[Skip to content]



  • The commonwealth wargrave headstone marking the grave of George Baldwin in Sutton in Ashfield Cemetery. 
Photo courtesy of Peter Gillings (August 2015)
Person Details
Bradmore Nottinghamshire
He was the son of John and Eliza Baldwin and the brother of Charles and Harry Baldwin. In 1911 they lived on Silk Street and later at 42 Coburn Street (both Sutton in Ashfield Nottinghamshire).
He was a gas works labourer.
17 Jul 1916
29
2750748 - CWGC Website
16290
Private
11th Bn Sherwood Foresters (Notts & Derby Regiment)
Private George Baldwin, served with the 11th Battalion Nottinghamshire & Derbyshire Regiment, he was wounded in action on 1st July 1916. Evacuated to England, he died of his wounds at the Victoria Hospital, Stretford on 17th July 1916. He was buried at Sutton-in-Ashfield Cemetery on 22nd July 1916.
Published on 28th July 1916 in the Mansfield Reporter and Sutton Times :- “MILITARY FUNERAL AT SUTTON. “PRIVATE G. BALDWIN LAID TO REST. “With full military honours, the remains of the late Private Geo. Baldwin, whose home was in Silk-street, Sutton, were laid to rest in the Cemetery on Saturday afternoon. [22nd July 1916] As mentioned in our last issue, Pte. Baldwin was wounded in the head by shrapnel on July 1st, and died in Stretford Hospital last week. He was 29 years of age and single, and was formerly engaged as a stoker at the Sutton Gasworks. He enlisted in the 11th Battalion Sherwood Foresters in October, 1914. “The internment on Saturday afternoon was witnessed by a very large concourse of people, the last rites being conducted by the Rev. H. V. Turner. The body was conveyed to the Parish Church on a gun-carriage and was covered by the Union Jack – the flag for which Pte. Baldwin had fought and died – whilst a firing party and bearers (in command of 2nd Lieut. Denison (K.O.Y.L.I.) together with the regimental band (Bandmaster-Sergeant Allison) were in attendance from Clipstone Camp. “The service in church was of an impressive character; the well-known hymn “Abide with Me,” was sung by the congregation, and the organist played the Dead March and “O, Rest in the Lord.” Headed by the processional cross and borne by soldiers, the coffin was subsequently carried reverently to the cemetery, where the Citizen Army under Lieut. E. S. B. Hopkin were drawn up round the grave. After the firing of the customary volley over the grave, the “Last Post” was sounded. “The chief mourners were: – Mr. and Mrs. Baldwin, father and mother; William and Eliza Baldwin, brother and sister; Charlie and Pattie Baldwin, brother and sister; Harry and Dina, brother and sister; Luke and Mary Ann Bateman, uncle and aunt; Tom and Sally Stocks, uncle and aunt; Tom and Sally Stocks, uncle and aunt; Annie and George Stocks, cousins; Annie Stocks, cousin; Mr. and Mrs. Brown, cousins; Mr. and Mrs. Orton, Joe, Edith Orton, Fred Oscroft and A. Gregory, friends. “Floral tributes were sent by Mother and Father; Charlie, Harry and Pattie, brothers and sister; Uncle Luke and Aunt Mary Ann Bateman; William and Eliza Baldwin, brother and Sister; Uncle; Cousin Gerty; Cousin Ethel; Staff at the Victoria Hospital, Stretford; Fellow-workers at Gasworks; Mr. Slack, Devonshire Arms; Mr. and Mrs. J. Walton; Made and Rawlins Walton; Friends from Silk-street; Miss A. Smith; Miss Cudworth; Mrs. Hickling; Mr. Fred Oscroft. “The funeral arrangements were carried out by Mr. A. Walton.” Above article is courtesy of Jim Grundy and his facebook pages Small Town Great War Hucknall 1914-1918 .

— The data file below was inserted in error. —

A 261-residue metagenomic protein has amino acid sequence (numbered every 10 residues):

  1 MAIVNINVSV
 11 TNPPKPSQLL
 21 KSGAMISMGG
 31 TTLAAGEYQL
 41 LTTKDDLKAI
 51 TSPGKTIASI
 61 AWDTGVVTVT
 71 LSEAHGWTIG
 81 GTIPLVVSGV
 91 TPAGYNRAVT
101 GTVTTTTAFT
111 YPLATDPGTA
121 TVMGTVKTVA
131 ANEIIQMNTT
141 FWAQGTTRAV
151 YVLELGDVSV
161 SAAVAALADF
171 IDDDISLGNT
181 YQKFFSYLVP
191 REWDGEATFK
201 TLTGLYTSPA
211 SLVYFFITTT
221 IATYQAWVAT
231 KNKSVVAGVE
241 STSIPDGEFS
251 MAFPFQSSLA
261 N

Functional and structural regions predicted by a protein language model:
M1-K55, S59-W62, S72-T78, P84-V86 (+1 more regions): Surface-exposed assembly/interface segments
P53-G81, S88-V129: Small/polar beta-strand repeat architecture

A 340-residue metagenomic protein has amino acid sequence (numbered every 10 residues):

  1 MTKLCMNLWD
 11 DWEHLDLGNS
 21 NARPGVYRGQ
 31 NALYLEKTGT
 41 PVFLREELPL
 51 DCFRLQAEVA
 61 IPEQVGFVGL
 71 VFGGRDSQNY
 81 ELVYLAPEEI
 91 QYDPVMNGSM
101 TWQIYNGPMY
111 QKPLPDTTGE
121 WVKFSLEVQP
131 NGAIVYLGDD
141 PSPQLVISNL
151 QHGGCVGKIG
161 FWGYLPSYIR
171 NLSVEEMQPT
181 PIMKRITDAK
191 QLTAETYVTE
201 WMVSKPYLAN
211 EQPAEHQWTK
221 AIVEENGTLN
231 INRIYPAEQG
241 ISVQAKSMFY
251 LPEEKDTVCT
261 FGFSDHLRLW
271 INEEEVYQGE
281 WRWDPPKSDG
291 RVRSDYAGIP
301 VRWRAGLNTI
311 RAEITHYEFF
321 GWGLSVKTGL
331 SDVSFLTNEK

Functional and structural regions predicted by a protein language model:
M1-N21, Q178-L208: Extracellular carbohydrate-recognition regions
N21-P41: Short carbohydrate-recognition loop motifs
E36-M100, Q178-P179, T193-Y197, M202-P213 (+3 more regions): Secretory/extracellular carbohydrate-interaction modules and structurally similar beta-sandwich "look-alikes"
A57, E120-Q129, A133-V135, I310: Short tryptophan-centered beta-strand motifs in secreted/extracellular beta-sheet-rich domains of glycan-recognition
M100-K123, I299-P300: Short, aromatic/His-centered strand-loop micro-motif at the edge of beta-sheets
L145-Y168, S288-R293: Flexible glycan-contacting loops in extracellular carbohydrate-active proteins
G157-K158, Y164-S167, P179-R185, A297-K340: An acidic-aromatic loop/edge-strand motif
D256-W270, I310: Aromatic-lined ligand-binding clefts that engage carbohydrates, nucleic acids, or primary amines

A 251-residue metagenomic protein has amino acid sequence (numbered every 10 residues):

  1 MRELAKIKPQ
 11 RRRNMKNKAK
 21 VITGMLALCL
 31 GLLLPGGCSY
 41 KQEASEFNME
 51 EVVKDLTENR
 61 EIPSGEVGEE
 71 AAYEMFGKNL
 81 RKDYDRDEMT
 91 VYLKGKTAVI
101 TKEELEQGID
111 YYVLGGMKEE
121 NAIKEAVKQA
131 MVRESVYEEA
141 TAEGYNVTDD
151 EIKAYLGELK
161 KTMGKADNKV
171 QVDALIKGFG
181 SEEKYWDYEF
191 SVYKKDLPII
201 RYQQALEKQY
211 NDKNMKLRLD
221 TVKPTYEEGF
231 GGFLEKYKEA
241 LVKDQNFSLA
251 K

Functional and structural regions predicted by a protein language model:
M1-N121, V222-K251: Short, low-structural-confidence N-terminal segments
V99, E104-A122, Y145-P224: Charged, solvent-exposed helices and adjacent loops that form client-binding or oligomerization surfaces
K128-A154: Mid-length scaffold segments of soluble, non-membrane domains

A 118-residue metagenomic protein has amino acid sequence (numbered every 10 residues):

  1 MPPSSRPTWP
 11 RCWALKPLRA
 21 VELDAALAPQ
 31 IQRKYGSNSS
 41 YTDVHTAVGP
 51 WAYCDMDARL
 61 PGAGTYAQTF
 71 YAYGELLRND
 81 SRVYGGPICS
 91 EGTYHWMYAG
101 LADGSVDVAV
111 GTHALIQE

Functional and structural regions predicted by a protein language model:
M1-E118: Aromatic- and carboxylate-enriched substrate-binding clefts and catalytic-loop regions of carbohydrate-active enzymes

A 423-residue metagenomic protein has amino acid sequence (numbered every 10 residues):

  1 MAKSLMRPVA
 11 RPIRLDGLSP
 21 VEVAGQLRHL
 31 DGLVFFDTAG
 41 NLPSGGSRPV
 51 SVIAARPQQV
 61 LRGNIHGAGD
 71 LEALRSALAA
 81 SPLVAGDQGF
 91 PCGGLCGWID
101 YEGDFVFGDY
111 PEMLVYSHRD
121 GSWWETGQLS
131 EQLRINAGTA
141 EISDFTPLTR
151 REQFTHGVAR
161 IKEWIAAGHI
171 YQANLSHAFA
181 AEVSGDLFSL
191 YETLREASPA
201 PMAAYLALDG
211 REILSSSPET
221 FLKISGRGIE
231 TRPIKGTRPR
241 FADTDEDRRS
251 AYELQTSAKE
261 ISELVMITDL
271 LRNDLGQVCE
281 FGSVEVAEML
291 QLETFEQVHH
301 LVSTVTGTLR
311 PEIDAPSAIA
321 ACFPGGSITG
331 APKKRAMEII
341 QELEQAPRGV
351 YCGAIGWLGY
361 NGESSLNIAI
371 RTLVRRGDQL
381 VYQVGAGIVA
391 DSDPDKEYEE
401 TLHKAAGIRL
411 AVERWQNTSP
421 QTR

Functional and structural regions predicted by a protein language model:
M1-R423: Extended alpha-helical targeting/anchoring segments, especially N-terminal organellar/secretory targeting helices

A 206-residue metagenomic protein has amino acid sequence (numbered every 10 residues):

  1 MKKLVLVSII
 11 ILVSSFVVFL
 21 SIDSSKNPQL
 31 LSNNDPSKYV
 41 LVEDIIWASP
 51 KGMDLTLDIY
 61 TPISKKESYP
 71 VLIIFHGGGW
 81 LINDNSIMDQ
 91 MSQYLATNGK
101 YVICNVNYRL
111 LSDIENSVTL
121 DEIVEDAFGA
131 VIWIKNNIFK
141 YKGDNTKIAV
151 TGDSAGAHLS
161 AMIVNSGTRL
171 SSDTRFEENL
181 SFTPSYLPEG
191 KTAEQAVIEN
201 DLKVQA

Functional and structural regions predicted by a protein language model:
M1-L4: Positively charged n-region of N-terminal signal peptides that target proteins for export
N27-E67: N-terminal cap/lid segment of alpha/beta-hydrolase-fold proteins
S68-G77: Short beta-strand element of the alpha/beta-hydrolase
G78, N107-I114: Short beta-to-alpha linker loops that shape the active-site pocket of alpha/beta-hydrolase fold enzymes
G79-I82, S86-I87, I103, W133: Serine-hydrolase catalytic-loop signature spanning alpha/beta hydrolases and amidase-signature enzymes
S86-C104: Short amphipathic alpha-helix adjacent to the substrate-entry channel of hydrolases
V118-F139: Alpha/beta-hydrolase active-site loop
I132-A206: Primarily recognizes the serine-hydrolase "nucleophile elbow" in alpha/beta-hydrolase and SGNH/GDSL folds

Remembered on

Photos

  • The commonwealth wargrave headstone marking the grave of George Baldwin in Sutton in Ashfield Cemetery. 
Photo courtesy of Peter Gillings (August 2015)
    George Baldwin - The commonwealth wargrave headstone marking the grave of George Baldwin in Sutton in Ashfield Cemetery. Photo courtesy of Peter Gillings (August 2015)